# Vehicle Simulation Question

1. Feb 17, 2010

### Peetch

I have been reading on these forums for a bit learning about vehicles and their physics. I still have a few questions and do wanna clarify some things as well.

I am trying to simulate a vehicle give some basic info you can find online about any car or vehicle. I know Peak HP and the corresponding RPM, I know peak torque and the corresponding RPM and i know the idle RPM and HP. given that info i make a linear graph for the HP of the engine by using the HP = (Torque * RPM)/5252 and its variations. Once i have a close approximation of the HP curve given the vehicles RPM i can then calculate the engines output torque.

I know the gear ratios of the vehicle as well. and they are as follows:

Gear 1 = 3.49
Gear 2 = 1.86
Gear 3 = 1.41
Gear 4 = 1.00
Gear 5 = 0.75
Gear 6 = 0.65
Differential Gear = 1.7

now using EngineTorque * CurrentGear * Differential I will get the torque to the drive wheels.

The part I am a little lost on is if the vehicle is in second gear with the engine RPM at 3000 and using our liner graph the approximated engine HP is 141.47. With that we will take Torque = (141.47 * 5252)/3000 so our engine output torque will be 247.67. Now applying that through the transmission and so on the torque to the drive wheels will be 247.67 * 1.86 * 1.7 and that equals 783.13.

Now this is where I am kinda lost. I know that the torque going to the wheel is 783.13 but how does that apply with MOI and AA and the vehicles speed. Here is other data i know but not sure how to apply it.

Vehicle Weight: 5200 pounds

again this is my understanding if I an wrong pleas correct any of my steps and please help me understand how I go from torque to the wheel to the speed/movement of the vehicle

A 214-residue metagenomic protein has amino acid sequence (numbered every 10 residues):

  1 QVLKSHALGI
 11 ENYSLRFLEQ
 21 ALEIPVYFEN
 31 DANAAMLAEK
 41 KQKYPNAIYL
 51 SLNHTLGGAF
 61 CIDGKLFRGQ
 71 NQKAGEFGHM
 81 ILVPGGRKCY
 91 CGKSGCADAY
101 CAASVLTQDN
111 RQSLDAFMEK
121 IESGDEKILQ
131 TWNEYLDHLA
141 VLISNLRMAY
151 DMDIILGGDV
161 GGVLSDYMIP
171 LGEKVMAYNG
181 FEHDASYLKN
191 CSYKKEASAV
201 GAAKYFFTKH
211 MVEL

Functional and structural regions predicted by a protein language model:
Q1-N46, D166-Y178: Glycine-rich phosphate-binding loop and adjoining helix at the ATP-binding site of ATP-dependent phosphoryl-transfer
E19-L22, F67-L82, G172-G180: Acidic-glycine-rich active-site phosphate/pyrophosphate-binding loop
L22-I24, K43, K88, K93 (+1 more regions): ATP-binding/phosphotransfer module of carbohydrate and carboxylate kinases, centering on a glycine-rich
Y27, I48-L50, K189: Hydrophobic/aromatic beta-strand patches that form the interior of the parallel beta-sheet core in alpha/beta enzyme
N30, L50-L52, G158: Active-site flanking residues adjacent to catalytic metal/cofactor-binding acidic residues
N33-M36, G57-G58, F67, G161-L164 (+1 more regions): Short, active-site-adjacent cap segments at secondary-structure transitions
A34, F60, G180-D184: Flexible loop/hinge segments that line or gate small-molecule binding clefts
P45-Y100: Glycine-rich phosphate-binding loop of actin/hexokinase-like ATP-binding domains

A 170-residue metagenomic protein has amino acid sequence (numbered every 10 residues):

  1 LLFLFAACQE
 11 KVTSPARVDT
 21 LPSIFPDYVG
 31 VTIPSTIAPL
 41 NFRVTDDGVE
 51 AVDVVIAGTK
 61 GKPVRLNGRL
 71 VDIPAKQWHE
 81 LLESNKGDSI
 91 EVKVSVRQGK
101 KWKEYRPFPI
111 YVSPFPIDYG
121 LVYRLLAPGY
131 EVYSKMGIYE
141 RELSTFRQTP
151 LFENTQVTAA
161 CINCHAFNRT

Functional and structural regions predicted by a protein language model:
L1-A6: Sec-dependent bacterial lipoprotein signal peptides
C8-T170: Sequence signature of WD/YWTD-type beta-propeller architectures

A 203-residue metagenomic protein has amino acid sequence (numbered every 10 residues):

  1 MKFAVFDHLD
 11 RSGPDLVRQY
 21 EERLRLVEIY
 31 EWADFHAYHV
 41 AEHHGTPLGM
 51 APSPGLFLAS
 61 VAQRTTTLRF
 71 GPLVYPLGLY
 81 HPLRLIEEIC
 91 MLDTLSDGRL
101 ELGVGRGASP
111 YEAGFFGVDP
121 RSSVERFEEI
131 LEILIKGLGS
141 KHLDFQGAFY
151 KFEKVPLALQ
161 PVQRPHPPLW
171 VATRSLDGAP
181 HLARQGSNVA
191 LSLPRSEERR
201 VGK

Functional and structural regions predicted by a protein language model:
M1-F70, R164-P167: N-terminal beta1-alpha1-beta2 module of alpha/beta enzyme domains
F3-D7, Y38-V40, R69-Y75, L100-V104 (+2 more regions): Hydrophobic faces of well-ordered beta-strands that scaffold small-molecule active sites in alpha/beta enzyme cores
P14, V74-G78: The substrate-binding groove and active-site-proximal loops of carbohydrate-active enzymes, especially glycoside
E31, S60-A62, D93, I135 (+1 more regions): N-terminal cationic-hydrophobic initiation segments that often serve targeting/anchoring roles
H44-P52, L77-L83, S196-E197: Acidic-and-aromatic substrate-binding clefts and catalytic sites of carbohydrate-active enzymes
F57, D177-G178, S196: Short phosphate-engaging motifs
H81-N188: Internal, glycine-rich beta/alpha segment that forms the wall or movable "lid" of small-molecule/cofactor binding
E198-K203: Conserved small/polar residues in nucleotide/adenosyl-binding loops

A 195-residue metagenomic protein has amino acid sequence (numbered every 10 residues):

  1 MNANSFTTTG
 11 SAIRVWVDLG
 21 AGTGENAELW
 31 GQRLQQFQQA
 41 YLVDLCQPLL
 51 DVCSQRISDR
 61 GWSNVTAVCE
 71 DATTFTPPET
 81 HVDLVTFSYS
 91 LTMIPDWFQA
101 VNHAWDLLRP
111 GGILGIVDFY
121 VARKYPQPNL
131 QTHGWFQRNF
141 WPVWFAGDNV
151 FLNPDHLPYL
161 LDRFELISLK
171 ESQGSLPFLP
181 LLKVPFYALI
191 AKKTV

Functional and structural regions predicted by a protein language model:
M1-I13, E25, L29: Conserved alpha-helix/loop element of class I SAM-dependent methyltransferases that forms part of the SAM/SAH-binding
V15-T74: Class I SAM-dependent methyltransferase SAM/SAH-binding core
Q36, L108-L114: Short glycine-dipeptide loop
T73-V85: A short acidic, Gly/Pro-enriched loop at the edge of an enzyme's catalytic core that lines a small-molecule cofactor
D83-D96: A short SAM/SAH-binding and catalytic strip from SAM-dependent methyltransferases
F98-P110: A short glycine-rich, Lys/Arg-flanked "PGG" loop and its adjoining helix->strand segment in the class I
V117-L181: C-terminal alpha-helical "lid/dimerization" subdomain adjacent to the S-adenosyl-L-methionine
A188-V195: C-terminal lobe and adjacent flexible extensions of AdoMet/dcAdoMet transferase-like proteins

2. Feb 17, 2010

### Bob S

141.47 HP x 746 = 105,537 watts

torque = 105,537 watts/[2 pi x RPM/60] = 105,537 watts/[2 pi x 3000/60] =336 Newton meters (torque)

(Are you using non-metric units for torque?)

Torque at drive wheel in 2nd gear is 336 x 1.86 x 1.7 = 1062 Newton meters.

So maximum power-limited horizontal wheel force on pavement = 2167 Newtons.

In lower gears you are not power-limited but friction (torque)-limited at drive wheels. What is vehicle mass M, and what is percentage (pct) on drive wheels? The maximum horizontal accelerating force is

Fmax = pct x M x g x ~80% (for static friction limit).

[added] If your vehicle'e mass is 1000 Kg, its weight is 9810 Newtons.

The maximum force on roadway is 9810 x 50% x 80% = ~3924 Newtons.

Bob S

Last edited: Feb 17, 2010
3. Feb 17, 2010

### Peetch

the vehicle mass is 2359 kg so 23118.2 Newtons
the vehicle is a normal 4 wheel vehicle with about 50% of the mass is on the drive wheels.

Also how did you determine this?

4. Feb 17, 2010

### Bob S

2359 Kg is a very heavy vehicle. The weight on the drive wheels is ~ 11,570 newtons. The maximum static friction force on roadway w/o slipping is ~80 % of this, or 9260 Newtons. So it looks like you are power limited.

The kinetic energy of a moving vehicle is W = ½·M·v2

For constant power, the acceleration and velocity are

P = dW/dt = constant = M·v·dv/dt = M·v·a.

Bob S

5. Feb 17, 2010

### Peetch

Maybe you can better explain something to me, How do we convert from drive wheel torque to forward velocity of the vehicle. I am missing something and it isn't making a whole lot of sense.

6. Feb 17, 2010

### Bob S

In Post #2, the drive wheel torque was calculated to be 1062 Newton meters.

The drive wheel radius is 0.49 meters.

So the accelerating force at the perimeter of the wheel is 1062/0.49 = 2167 Newtons.

Remember that in general power (watts) P = 2 pi RPM/60 x torque

Wheel perimeter velocity = street velocity v = 2 pi x wheel RPM/60 x wheel radius (in meters per second)

Wheel RPM = engine RPM/3.16